Blood, Pomp, Ritual
Clubs and Their Roles in the Societies of Oceania
This dossier deals with one kind of object of the Oceanian material culture, namely the club. The focus here is on the traditional culture of Melanesia from the 16th to the 19th century. Though the primary function of a club is that of a weapon, its symbolic and functional significance is much broader. War was an important means of social mobility and self-promotion. Therefore, as with other weapons – in areas outside of Oceania – the use of clubs was not limited to warfare but served several purposes. Worn as performative accoutrement by men and warriors, clubs were strong identity objects, enabling wearers to attain important social status. Killing an enemy in close combat, notably with a club, was considered an extremely powerful act as well as a way of acquiring more mana (=power). The club was also central to other rituals, such as the pre-war ceremonial dances as well as initiation ceremonies or the marking of transitional phases, which characterized the important stages of a man’s life. The polyvalence of its functions meant that the club took precedence over other weapons in Oceanian societies. It can not only kill, but also create identity.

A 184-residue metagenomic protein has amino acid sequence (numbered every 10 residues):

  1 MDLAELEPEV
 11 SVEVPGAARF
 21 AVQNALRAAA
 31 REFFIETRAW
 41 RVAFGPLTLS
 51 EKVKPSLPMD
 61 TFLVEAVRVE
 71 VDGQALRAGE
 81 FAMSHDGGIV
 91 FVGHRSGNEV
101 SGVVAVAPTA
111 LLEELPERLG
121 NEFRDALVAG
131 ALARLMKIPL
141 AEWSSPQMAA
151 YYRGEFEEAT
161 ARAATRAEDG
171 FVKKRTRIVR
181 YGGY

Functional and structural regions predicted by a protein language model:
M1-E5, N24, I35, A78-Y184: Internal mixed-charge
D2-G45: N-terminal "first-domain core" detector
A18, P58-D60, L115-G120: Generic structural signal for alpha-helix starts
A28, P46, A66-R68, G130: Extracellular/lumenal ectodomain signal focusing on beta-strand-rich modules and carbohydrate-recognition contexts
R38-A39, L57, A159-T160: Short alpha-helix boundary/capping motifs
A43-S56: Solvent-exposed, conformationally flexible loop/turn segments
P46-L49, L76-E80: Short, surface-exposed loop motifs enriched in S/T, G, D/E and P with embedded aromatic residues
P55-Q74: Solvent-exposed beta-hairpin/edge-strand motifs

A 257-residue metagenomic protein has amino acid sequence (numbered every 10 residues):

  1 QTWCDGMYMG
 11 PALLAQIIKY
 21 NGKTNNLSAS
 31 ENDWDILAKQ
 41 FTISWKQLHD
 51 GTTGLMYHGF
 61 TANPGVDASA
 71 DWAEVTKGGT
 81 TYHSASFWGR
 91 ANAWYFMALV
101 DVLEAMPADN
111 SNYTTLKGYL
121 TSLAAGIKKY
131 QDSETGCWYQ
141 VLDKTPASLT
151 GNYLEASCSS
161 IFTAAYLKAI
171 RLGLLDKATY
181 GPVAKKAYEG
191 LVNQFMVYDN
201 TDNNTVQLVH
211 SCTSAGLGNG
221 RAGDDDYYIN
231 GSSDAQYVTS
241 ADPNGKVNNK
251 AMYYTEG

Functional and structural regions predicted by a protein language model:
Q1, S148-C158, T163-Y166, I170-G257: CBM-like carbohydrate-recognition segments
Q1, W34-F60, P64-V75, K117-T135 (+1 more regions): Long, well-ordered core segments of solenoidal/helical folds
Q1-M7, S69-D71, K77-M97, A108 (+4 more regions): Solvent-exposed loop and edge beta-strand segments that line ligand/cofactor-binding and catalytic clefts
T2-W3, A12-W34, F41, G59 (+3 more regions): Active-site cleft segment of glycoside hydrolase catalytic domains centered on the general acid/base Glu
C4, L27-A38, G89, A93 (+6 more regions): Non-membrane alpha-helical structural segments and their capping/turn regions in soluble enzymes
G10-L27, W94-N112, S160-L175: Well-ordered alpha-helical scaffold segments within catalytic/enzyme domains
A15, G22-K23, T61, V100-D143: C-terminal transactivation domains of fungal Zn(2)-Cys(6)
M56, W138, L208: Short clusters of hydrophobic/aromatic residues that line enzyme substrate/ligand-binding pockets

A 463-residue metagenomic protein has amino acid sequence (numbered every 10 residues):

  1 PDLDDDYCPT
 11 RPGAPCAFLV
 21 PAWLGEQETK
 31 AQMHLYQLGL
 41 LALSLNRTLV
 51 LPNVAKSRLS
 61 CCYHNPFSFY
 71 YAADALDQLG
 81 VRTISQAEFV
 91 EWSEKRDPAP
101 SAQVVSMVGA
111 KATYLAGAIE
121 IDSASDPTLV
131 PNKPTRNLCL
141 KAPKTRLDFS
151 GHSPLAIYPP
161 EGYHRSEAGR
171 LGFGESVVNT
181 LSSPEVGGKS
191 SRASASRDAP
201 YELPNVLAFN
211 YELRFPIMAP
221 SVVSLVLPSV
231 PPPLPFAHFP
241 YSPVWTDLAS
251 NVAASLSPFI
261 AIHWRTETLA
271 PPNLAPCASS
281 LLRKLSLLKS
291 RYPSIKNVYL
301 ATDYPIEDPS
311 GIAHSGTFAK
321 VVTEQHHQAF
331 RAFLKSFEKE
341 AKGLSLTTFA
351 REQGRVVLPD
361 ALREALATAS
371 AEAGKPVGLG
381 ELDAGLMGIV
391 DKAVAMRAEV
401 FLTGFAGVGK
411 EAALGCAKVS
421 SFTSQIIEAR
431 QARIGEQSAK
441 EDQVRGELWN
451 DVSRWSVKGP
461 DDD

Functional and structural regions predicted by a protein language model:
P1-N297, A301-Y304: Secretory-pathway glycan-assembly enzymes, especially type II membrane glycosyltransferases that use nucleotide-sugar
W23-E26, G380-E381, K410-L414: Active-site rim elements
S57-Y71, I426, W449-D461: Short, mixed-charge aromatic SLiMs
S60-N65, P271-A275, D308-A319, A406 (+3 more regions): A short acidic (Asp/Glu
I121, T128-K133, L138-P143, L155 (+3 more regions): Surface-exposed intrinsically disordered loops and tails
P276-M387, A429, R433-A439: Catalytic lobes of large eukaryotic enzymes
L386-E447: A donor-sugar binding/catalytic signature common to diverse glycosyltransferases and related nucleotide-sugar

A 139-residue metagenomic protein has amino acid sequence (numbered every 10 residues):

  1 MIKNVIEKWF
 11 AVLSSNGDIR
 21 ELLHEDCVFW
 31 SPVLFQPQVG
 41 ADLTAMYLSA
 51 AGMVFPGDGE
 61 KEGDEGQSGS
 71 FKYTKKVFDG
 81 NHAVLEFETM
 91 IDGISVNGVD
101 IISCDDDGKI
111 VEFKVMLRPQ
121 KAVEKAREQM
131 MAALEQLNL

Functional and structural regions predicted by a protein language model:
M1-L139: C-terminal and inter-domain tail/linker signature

Dossier: Blut, Prunk, Ritual. Keulen und ihre Rollen in den Gesellschaften Ozeaniens
Hobiger, Katharina/Eberhard, Igor (ed.). Pazifik Dossier 12. Vienna: OSPG. 52 pages. 2015.